Bauzo then sought review of the Appeals Council's decision in the district court, which determined that the Appeals Council's decision was supported by substantial evidence. Accordingly, the district court granted summary judgment for the Secretary.
II. SCOPE OF REVIEW
Last year, in Scott v. Heckler, 768 F.2d 172, 178 (7th Cir.1985), we held that 20 C.F.R. Sec. 404.970(a) limits the authority of the Appeals Council to initiate own motion review of an ALJ's decision. Section 404.970(a) provides:
(a) The Appeals Council will review a case if--
(1) There appears to be an abuse of discretion by the administrative law judge;
(2) There is an error of law;
(3) The action, findings or conclusions of the administrative law judge are not supported by substantial evidence; or
(4) There is a broad policy or procedural issue that may affect the general public interest. 20 C.F.R. Sec. 404.970(a).
In Scott, we interpreted Sec. 404.970(a) to limit the Appeals Council's discretion in rejecting an ALJ's decision. Scott, 768 F.2d at 178. According to Scott, a reviewing court has "an obligation to determine whether
the own motion review conducted by the Appeals Council was in fact justified under the standard by which the Council justified it in theory." Id. Under Scott, a reviewing court first examines the ALJ's decision to determine whether the Council properly exercised its authority to review. If the Council failed to properly exercise its authority to review, then the ALJ's decision, not the Appeals Council's, constitutes the Secretary's final decision for purposes of judicial review under 42 U.S.C. Sec. 405(g). Id. at 179. We since have reconsidered our decision in Scott and now hold that Sec. 404.970(a) does not limit the Appeals Council's discretion to initiate review of an ALJ's decision. We find convincing the rationale of the Circuits which have held that judicial review should be limited to determining whether the Appeals Council's decision is supported by substantial evidence on the record as a whole. See Lopez-Cardona v. Secretary of Health and Human Services, 747 F.2d 1081 (1st Cir.1984) (per curiam); Parris v. Heckler, 733 F.2d 324 (4th Cir.1984); Kellough v. Heckler, 785 F.2d 1147 (4th Cir.1986); Deters v. Secretary of Health, Education and Welfare, 789 F.2d 1181 (5th Cir.1986); Mullen v. Bowen, 800 F.2d 535 (6th Cir.1986) (en banc); Baker v. Heckler, 730 F.2d 1147 (8th Cir.1984); Taylor v. Heckler, 765 F.2d 872 (9th Cir.1985); Razey v. Heckler, 785 F.2d 1426 (9th Cir.1986); Howard v. Heckler, 782 F.2d 1484 (9th Cir.1986); Parker v. Bowen, 788 F.2d 1512 (11th Cir.1986) (en banc). Thus we overrule Scott and focus our review upon the Appeals Council's decision rather than the ALJ's. Even if the ALJ's decision is supported by substantial evidence, the Appeals Council will not violate its own regulations by initiating review on its own motion.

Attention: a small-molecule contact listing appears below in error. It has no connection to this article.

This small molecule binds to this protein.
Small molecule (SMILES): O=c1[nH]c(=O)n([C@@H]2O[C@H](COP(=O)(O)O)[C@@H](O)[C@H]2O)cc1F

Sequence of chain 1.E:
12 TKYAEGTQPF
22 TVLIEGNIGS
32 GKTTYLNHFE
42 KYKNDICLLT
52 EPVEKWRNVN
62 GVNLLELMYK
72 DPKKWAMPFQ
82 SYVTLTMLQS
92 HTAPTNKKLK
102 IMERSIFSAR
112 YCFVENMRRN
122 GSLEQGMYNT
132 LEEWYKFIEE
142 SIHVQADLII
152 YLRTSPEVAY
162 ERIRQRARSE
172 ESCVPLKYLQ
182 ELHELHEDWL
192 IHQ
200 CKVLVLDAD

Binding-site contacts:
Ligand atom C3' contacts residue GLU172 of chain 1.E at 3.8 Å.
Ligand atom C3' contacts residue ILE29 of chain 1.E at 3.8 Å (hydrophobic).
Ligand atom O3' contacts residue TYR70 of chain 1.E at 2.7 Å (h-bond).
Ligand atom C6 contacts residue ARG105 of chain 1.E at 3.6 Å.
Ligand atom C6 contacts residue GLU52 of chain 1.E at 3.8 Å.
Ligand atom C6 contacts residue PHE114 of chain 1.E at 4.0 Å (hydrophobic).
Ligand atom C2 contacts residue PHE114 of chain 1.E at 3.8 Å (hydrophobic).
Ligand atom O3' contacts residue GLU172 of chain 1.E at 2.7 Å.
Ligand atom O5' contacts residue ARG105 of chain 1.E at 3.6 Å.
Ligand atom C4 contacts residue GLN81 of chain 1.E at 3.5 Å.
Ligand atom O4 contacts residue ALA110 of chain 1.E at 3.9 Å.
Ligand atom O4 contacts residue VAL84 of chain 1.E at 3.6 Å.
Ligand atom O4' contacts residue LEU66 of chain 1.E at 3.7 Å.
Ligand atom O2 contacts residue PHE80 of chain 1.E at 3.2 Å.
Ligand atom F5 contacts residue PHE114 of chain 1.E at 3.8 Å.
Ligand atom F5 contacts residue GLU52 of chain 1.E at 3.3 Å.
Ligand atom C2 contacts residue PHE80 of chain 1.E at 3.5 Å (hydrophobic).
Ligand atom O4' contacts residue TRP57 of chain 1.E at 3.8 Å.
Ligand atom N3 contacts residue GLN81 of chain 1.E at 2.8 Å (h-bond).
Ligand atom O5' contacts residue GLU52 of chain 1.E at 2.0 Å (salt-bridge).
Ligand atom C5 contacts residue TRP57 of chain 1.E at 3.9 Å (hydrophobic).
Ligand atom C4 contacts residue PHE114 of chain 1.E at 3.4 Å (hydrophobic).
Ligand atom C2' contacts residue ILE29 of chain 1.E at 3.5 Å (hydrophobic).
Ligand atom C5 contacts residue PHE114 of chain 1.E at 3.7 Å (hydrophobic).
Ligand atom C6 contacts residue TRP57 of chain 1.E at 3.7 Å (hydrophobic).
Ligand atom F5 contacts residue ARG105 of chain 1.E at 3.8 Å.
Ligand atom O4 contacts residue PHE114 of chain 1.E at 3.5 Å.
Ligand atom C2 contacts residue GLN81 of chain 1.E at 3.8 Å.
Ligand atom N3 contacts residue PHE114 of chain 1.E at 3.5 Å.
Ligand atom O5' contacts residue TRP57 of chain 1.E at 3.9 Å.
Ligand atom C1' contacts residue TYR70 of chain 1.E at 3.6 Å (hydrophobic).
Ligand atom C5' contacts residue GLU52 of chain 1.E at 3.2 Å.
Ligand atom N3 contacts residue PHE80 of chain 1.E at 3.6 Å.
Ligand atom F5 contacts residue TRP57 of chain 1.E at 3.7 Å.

Today's holding is consistent with the statutory scheme for the administration of social security benefits. 42 U.S.C. Sec. 405(b) authorizes the Secretary "on his own motion, to hold such hearings and to conduct such investigations and other proceedings as he may deem necessary or proper for the administration of [federal old-age, survivors, and disability insurance benefits programs]." Under 42 U.S.C. Sec. 405(g) federal courts may review the Secretary's "final decision" and the findings of the Secretary are conclusive if supported by substantial evidence. The Secretary has chosen the Appeals Council, not the ALJ, to make these final decisions. See 20 C.F.R. Secs. 404.900, 404.981, 416.1400, 416.1481. Since federal courts may review only the Secretary's final decisions and because the Secretary has delegated its authority to make final decisions to the Appeals Council, reviewing courts must therefore defer to the Appeals Council's...